The diversity of its houses and buildings is one of Pärnu’s (and many other Estonian cities’) delightful little idiosyncrasies, with beautiful functionalist buildings side by side with dilapidated wooden houses which, despite their run-down state, have not been abandoned. Such vistas greet visitors along certain stretches of Supeluse, for example, which is also home to what is perhaps the most exquisite building in all of Pärnu. Located at number 21, it presents an intriguing mystery. Aside from a few years during which it housed an Italian-style restaurant with an elegant patio, the building has stood empty and unused. How can this be, given its breathtaking beauty?

Pärnu has long been known as Estonia’s summer capital, but it also has a long and notable history of settlement, which stretches back as far as 11,000 years ago. Another historical highlight for Pärnu’s inhabitants is the proclamation of the Estonian Declaration of Independence on 23 February 1918, which took place at the city’s Endla Theatre.

Having visited Pärnu every summer (with only one exception) since 2007, it has become an unmissable estival destination for me. Next on my to-do list while there is the summer exhibition of the Museum of New Art, which always carries the name “Mees ja naine” (“Man and Woman”), consisting of experimental pieces, images in a range of formats and other highly creative installations. Contrasting with the beauty of the exhibition is the modest, typically Soviet-era (and appropriately shabby) building in which it is housed. It is also fitting that the building in question served as the headquarters for the local unit of the USSR’s Communist Party until the fall of the Iron Curtain almost three decades ago. But while it is in need of swift renovation, the prospect makes me slightly apprehensive. But if renovated, could the museum, which surely generates only little revenue, continue to use the premises any longer? And if not, where could it find a new home?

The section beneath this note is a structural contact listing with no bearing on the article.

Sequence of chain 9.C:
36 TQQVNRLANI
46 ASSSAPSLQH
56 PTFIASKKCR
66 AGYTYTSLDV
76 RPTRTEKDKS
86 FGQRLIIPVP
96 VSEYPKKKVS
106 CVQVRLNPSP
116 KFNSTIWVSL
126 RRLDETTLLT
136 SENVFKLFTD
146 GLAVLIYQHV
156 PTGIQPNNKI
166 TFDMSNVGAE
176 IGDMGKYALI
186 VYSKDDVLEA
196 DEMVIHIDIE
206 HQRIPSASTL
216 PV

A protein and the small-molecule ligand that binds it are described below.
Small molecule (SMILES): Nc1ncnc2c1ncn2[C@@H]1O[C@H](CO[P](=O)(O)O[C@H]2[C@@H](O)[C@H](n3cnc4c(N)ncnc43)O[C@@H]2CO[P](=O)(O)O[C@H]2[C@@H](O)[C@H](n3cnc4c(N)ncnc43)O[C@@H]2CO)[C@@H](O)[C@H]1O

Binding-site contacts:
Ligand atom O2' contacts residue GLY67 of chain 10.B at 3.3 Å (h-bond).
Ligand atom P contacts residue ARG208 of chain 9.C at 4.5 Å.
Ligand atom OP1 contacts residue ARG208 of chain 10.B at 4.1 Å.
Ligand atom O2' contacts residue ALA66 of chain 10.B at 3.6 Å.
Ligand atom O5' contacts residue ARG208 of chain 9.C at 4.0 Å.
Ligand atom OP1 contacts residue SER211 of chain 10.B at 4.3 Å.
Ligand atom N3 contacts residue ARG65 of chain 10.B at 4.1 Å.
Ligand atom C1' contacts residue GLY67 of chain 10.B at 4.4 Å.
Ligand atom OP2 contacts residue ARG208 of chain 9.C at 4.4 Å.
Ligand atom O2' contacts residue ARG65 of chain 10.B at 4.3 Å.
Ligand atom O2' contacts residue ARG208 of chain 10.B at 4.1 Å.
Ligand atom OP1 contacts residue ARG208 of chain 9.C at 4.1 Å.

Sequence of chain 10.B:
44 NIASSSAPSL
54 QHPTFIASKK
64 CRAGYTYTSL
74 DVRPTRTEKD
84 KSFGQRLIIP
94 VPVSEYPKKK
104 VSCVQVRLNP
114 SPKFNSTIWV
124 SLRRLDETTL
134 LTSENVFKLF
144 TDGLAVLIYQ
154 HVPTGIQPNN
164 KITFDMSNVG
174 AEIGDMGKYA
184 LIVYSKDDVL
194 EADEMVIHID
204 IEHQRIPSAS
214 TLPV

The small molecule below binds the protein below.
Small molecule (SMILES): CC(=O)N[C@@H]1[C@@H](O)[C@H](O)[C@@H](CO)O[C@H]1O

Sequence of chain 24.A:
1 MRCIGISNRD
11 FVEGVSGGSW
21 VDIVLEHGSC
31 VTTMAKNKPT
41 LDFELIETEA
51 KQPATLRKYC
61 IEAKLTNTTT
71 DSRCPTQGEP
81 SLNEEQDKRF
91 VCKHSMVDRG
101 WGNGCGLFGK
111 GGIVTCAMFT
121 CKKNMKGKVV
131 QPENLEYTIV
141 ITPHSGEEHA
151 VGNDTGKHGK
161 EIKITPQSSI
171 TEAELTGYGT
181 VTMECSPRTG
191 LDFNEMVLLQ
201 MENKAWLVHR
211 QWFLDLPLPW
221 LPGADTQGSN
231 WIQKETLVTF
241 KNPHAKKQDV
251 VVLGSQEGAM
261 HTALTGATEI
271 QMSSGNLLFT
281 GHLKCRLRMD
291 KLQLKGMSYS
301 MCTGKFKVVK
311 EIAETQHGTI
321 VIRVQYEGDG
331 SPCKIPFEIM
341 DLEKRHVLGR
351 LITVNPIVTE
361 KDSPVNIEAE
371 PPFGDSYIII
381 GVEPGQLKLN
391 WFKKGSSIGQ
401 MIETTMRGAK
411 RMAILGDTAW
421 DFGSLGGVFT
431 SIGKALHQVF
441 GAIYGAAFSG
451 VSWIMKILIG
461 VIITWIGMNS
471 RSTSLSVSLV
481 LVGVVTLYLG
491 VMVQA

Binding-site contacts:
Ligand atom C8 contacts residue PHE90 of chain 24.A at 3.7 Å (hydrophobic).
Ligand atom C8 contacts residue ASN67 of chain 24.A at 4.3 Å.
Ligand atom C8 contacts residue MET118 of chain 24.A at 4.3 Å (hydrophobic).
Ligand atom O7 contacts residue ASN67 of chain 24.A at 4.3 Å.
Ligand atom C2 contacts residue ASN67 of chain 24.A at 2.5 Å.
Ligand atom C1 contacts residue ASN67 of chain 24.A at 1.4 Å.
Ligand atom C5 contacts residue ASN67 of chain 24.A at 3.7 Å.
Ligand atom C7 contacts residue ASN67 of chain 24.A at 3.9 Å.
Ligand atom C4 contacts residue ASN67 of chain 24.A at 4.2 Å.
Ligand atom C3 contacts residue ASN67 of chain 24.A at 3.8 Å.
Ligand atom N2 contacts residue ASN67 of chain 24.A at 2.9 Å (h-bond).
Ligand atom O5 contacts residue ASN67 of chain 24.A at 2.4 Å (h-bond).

Losing the annual exhibition would undoubtedly detract from Pärnu’s summery appeal, but the city also offers other attractions. For example, several Pärnu summers have been graced by experimental theatre and music pieces performed under the name “Suveaaria”, often in unique venues. One such venue that springs to mind is the old school yard in the city centre (26 Nikolai), where I’ve enjoyed unforgettable experiences in the gathering July twilight. Eliisabeti Kirik, also on Nikolai, offers summer visitors small, intimate performances of classical music. But as summer draws to an end, Pärnu quiets down:

“The silent port of a yacht club

Of course, nobody’s at the beach.”

These are the closing lines of Ultra Bra’s autumnal song “Pärnu”. I’ve personally only ever visited the city in summertime, and it’s not unheard of to find its sandy beach empty then, either, as the weather isn’t always willing to accommodate potential bathers. But most of the time you would find it teeming with them. The beach is also one of summery Pärnu’s sports centres, with beach volleyball its undoubtedly most popular active pastime. My personal favourite among the beach restaurants, bars and cafés is the peaceful “Ranna Kohvik”, whose sunny terrace looks over the beach and provides a perfect spot for reading and people watching while enjoying a coffee or a cold beer (they also make an excellent solyanka soup). The rather audacious crows that are a permanent feature of this charming kohvik add a final touch of uniqueness to its atmosphere.

Now that it is advisable to limit travelling by air, Pärnu is worth considering as an excellent destination for a relaxing holiday that also has much to offer to active tourists. And at only two hours from Tallinn, it is not unreasonably far away, either.

[1] It is highly recommended that the reader first listens to this Ultra Bra number, whose lyrics were written by Anni Sinnemäki and music by Kerkko Koskinen.